Earlier this year, a jury ruled that Rambus, a designer and licensor of memory chips, did not obtain patents for memory technology through fraud or anti-competitive means. The ruling essentially gave Rambus the right to continue its practice of suing anyone and everyone involved in memory production that isn't already paying the company royalties.
Among those companies are Samsung, the world's largest memory-chip maker, Hynix, the second largest memory chip producer, Micron, and Nanya. And each of them will have to defend against claims of wrongdoing as Rambus has won a pretrial ruling alleging chipmakers infringed on one claim of a patent in a case scheduled to go to trial on January 19, 2009.
According to Jeff Schreiner, an analyst at San Diego-based Capstone Investments, the ruling by U.S. District Judge Ronald Whyte means that Whyte "already found one claim for Rambus that they won't have to argue." In the past, Whyte has denied Rambus' requests for similar pretrial rulings over 10 other elements of its patents. Those previous claims, which cover alleged infringement on both DDR2 and DDR3 technology, will also be argued during the January trial.
AMD earlier this week announced plans to split into separate design and manufacturing companies. As part of the split, AMD will retain 44.4 percent ownership in the spinoff of its manufacturing plant - temporarily called The Foundry - with the Abu Dhabi government-formed Advanced Technology Investment Company owning the rest.
Just hours after the announcement was made, Intel said it was investigating whether or not the new company violates a chip licensing agreement it has with AMD. Under terms of the original agreement, AMD has been allowed to use Intel's x86 chip instruction set in exchange for paying Intel a royalty. According to AMD, nothing has changed that would invalidate the cross-licensing.
"We are completely confident the structure of this transaction takes into account our cross-license agreements," Phil Hughes, and AMD spokesman, wrote in an email. "Rest assured - we plan to continue respecting Intel's intellectual property rights, just as we expect them to respect ours."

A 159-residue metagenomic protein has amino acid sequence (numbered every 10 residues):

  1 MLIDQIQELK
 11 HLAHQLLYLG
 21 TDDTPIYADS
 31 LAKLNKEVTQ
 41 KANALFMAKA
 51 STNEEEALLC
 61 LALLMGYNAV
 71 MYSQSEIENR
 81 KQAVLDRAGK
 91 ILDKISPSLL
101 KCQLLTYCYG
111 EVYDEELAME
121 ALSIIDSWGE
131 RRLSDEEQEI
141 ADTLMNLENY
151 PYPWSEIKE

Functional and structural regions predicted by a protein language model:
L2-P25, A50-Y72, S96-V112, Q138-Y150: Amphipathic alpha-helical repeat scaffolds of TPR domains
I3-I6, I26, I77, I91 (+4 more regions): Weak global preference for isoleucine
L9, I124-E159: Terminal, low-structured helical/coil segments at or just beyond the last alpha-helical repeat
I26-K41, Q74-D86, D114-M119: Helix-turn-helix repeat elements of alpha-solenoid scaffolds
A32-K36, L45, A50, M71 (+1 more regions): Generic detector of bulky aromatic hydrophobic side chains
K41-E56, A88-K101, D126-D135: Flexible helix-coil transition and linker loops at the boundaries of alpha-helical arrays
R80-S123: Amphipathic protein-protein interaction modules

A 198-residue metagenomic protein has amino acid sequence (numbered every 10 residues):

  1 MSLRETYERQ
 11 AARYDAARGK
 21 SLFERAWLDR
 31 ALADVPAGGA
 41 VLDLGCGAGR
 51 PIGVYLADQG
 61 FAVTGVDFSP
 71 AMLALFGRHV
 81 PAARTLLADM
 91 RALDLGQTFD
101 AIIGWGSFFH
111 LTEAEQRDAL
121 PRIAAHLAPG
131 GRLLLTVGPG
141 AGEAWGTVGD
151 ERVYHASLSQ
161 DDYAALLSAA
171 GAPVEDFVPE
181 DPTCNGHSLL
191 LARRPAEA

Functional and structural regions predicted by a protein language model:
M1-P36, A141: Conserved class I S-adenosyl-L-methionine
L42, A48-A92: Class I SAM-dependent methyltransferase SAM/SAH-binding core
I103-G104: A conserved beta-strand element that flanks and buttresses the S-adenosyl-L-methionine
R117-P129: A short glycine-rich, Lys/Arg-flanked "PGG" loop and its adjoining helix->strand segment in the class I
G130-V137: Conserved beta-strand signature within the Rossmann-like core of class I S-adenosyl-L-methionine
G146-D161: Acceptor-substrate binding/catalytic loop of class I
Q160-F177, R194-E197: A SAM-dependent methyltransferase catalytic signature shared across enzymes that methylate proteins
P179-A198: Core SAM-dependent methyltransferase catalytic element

Not all financial experts agree with AMD's assessment. Hans Mosesmann, a financial analyst with Raymond James, believes AMD probably is violating the cross-license agreement, but doesn't necessarily believe Intel would turn it into a legal matter. Instead, Mosesmann writes that Intel may choose to use it as leverage to "entice AMD to drop the anti-trust suits against Intel in return for this altruistic gesture."
Microsoft, which is more often on the receiving side of patent infringement claims, now finds itself on the other side of the legal fence and is taking Primax Electronics to task.
Microsoft is upset over several patents on two different technologies used in computer mice. The first is U2, which allows a mouse to connect to both USB and PS/2 ports and then auto detects the port that is being used. The other, TiltWheel, adds additional cursor movement abilities via mouse tipping (not related to cow tipping).
CNet quotes Microsoft Deputy General Counsel Horacio Gutierrez as saying that they filed a complaint with the International Trade Commission against Primax Electronics only after "repeated attempts to engage in meaningful license terms over the past two years."
Microsoft is known to have an open policy with licensing its intellectual property. They license for years at a time and have more than 20 companies that are part of its hardware technology licensing program.
Microsoft does not sound like it is landing in the realm of Patent Troll here; they actually make the products and have other companies licensing the patents. What do you think? Is Microsoft being a Patent Troll or is it just guarding its intellectual property? Sound off below!